April 30 – May 6, 2018
Belarus-Russia relations

In preparation for summits, Minsk and Moscow gradually move to reduce the severity of conflicts

The situation has not changed
In preparation for summits, Minsk and Moscow gradually move to reduce the severity of conflicts

Last week, in anticipation of the ‘big talks’ after May 9th, Belarus and Russia agreed on the so-called dairy balance sheets. The parties are preparing for the EEU Summit in Sochi on May 14th, and the Supreme State Council meeting, the date of which has not yet been determined.

The EEU Summit, which will take place on May 14th in Sochi is interesting in two perspectives.

Firstly, Armenian Prime Minister Nikol Pashinyan would appear in the EEU for the first time after the revolution. The revolution in Armenia is important for the EEU primarily due to the fact that the EEU membership, which should have been a shield against changes ensuring the preservation of peculiarities of political and economic arrangements in the EEU member states, has not become – as the CIS before – a strong barrier to political changes.

Secondly, the most important issue to be raised during the Summit would be a correlation between the EEU and the Chinese Belt and Road Initiative, and EEU relations with third countries, in general. These two aspects have marked the decline in Russia’s integrating role, even in Russia-led integration projects.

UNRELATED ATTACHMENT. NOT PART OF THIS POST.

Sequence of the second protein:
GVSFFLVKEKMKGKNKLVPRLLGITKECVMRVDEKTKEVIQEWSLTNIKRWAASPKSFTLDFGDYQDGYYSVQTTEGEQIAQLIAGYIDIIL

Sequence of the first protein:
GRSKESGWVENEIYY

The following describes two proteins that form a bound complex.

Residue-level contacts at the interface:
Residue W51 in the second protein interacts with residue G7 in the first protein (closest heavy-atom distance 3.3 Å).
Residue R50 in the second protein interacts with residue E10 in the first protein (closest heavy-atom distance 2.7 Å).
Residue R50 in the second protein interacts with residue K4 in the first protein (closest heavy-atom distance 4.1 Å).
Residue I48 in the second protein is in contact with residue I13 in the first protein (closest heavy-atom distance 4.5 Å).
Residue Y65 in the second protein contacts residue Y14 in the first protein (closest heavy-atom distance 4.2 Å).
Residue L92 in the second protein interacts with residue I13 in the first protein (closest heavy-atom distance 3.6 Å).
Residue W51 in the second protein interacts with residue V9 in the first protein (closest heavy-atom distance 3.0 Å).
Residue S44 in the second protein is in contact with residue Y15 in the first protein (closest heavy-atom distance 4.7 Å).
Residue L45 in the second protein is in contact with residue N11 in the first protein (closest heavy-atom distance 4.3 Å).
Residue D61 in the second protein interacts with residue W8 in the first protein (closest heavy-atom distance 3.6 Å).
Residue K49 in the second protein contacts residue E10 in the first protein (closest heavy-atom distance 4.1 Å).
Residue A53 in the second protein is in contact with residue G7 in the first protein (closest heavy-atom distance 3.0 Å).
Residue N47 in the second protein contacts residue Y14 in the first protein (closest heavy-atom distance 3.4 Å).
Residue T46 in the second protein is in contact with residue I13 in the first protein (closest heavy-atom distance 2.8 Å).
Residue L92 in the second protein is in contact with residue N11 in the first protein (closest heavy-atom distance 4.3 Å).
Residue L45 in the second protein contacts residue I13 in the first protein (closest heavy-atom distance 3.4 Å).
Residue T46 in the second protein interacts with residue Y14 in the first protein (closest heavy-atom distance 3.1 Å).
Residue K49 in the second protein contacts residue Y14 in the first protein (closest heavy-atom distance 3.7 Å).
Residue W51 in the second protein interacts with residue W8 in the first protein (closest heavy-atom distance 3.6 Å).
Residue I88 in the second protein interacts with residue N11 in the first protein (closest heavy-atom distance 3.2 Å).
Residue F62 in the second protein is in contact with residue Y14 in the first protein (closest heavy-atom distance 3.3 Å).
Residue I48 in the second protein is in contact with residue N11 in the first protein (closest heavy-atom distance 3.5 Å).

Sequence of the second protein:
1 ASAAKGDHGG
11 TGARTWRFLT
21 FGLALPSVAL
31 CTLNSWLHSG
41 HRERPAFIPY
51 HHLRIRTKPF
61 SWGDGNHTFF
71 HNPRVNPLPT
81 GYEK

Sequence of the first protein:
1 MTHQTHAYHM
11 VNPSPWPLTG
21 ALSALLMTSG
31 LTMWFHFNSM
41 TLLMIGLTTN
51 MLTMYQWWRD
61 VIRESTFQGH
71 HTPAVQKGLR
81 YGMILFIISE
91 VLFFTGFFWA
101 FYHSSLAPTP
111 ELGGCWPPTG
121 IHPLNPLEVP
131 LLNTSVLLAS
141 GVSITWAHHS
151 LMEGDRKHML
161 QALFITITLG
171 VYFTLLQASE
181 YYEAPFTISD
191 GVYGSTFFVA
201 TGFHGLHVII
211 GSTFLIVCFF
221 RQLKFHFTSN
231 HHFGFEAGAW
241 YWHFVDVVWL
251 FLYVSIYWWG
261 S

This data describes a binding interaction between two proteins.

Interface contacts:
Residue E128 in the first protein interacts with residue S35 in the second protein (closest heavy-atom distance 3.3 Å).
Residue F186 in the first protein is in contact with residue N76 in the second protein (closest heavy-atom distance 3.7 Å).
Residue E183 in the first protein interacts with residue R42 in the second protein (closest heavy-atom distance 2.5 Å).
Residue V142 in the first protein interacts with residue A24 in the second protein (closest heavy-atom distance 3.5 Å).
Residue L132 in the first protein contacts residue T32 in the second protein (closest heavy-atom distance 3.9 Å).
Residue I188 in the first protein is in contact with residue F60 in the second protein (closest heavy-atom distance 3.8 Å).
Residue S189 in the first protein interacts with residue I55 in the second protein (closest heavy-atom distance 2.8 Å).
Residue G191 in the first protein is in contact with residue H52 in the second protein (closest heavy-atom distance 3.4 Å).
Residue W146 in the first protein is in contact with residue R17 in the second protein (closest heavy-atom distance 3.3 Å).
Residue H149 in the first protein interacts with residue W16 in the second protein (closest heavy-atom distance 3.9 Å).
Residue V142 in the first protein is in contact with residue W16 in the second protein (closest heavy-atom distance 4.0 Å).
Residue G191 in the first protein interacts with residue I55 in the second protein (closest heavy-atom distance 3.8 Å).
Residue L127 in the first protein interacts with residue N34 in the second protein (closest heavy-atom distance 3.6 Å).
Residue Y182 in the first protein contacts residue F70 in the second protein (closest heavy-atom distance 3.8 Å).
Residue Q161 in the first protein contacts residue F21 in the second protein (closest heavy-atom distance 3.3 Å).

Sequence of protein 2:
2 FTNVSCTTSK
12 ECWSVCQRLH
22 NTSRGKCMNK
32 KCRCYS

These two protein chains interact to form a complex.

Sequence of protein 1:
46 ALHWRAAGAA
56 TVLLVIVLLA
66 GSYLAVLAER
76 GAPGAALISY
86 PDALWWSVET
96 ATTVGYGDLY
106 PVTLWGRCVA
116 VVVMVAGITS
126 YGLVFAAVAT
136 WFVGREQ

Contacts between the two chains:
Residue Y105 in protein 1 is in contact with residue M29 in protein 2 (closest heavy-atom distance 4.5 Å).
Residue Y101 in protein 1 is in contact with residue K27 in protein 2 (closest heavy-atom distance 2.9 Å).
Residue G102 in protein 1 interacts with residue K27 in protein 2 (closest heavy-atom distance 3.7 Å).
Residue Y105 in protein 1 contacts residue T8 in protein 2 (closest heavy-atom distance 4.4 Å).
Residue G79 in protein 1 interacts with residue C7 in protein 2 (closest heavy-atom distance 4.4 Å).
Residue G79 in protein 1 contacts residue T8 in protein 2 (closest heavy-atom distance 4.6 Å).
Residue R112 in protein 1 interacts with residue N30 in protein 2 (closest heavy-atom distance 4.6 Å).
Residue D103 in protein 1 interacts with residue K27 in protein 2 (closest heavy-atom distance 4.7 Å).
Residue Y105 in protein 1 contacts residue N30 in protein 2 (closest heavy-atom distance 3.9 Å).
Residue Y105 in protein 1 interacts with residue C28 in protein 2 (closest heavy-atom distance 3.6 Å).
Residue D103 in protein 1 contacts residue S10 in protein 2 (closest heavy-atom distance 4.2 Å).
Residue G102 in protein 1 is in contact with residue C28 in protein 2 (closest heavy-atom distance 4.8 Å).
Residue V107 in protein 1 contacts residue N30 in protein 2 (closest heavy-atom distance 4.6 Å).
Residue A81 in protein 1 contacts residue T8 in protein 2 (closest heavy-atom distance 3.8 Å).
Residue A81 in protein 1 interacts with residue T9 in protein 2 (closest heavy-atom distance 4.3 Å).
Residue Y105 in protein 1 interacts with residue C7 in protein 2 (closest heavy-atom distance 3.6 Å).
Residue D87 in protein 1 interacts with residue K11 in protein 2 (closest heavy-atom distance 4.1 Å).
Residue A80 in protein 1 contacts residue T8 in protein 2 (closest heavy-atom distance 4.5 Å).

As for the EEU development, the participating states are preparing lists of claims about the common market dysfunctions. Primarily, Kazakhstan, Kyrgyzstan and Belarus have such claims to Russia in the view of the protective measures introduced by the latter in respect of the EEU states. For instance, Kazakhstan is likely to raise such issues as Russian legislative barriers to labour migration from the EEU and infinite prohibition of plant exports from Kazakhstan by Rosselkhoznadzor; Belarus is likely to raise the dairy market issue and the establishment of energy markets.

Belarus and Russia have agreed a projected balance of supply and demand for dairy products. Meanwhile, the Russian Agriculture Ministry continued to insist on a monopoly on purchases of dairy raw materials for the Russian market, despite the appeal of Russian dairy manufacturers to the Federal AntiTrust Agency complaining about the actions and plans of the Agriculture Ministry and Rosselkhoznadzor.

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Once a week, in coordination with a group of prominent Belarusian analysts, we provide analytical commentaries on the most topical and relevant issues, including the behind-the-scenes processes occurring in Belarus. These commentaries are available in Belarusian, Russian, and English.

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